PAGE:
From Bulbanews, your community Pokémon newspaper.
Pokémon has always been one of the world's most popular RPG series. It seems that the highly anticipated fifth generation games — Pokémon Black and White — are going to be no exception.
But today, we're going to jump back to the third generation, possibly the most underrated generation so far. Although no longer in production, Pokémon's Gameboy Advance (GBA) games (Ruby, Sapphire, Emerald, FireRed and LeafGreen) are still popular on online stores like eBay and Amazon.com. There's no doubt about it — GBA games still sell very well online.
Unfortunalty, people often put "hack" copies of these games onto these stores and sell them, claiming that they are official copies. I'm not talking about Pokémon ChaosBlack or Pokémon ShinyGold, but illegally created copies of the official Generation III games. I was unfortunate enough to purchase an illegal copy of Emerald on eBay (luckily, the seller was nice enough to give me a refund). This marks the third video game I've bought online, and all three have been hacked. The game actually worked fine on my DS Lite. until I played Diamond Version, that is. I'm no expert on this stuff, but I'm pretty sure that, when Diamond tried to access the game (for dongling and migrating, Diamond could recognise is as an offical game. As a result, when I went to play Emerald again, the save file was corrupted.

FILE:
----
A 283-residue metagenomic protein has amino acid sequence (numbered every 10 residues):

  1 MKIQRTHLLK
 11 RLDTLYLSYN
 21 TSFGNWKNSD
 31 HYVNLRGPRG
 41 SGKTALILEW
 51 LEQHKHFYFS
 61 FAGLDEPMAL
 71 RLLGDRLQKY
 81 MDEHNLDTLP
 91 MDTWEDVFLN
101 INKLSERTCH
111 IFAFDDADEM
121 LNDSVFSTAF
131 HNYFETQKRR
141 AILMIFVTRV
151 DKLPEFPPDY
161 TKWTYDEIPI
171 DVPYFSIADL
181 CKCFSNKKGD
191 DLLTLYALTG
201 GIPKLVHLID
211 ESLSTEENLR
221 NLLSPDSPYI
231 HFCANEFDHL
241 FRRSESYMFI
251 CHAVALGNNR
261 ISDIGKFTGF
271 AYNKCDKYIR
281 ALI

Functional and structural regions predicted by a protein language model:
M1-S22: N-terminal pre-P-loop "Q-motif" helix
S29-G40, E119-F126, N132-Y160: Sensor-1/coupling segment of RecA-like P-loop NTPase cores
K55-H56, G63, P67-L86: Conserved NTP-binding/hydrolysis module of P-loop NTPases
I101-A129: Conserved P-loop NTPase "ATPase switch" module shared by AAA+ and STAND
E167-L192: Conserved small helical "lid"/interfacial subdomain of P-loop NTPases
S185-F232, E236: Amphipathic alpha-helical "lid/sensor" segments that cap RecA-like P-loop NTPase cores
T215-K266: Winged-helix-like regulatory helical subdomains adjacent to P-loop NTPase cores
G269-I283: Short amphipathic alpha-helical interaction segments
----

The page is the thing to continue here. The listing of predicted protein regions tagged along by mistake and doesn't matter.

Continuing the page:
So, anyway, today I'm going to tell you the difference between a fake GBA game and a real one.
- The cartridge - Ruby, Sapphire and Emerald cartridges are quite dark in color, and have a transparent (clear) cartridge, meaning that you can see all the computery stuff inside them. FireRed and LeafGreen cartridges are lighter and brighter in color, and are translucent, meaning that you can only just see inside them. If you get a Pokémon game with a grey/black cartridge, it is definatly a fake!
- The label - Real Pokémon GBA games have a shiny, almost foil-like lable. Hack copies tend to have a paper sticker with a platic coating, making light reflect off it, but it won't shine. Also, real games have a number/letter combination "punched" into the label. Fake games won't have this.
- The connector pins - If you hold your game label-up and look into the connector pins, you'll see that, on a real game, "Nintendo" and "AGB E05" (or something like that, its slightly different for each game) is actuall printed on the pin. Fake games wont have this.
- The model number - On the back of each Gameboy Advance cartridge, there is a model number. Every Pokémon game's model number is "AGB-002". If your begs to differ, than its probably a fake, for example, my fake Emerald says "AGB-004, rather than -002.
If there's anything you're still confused about, take a look at this video. I found it very helpful.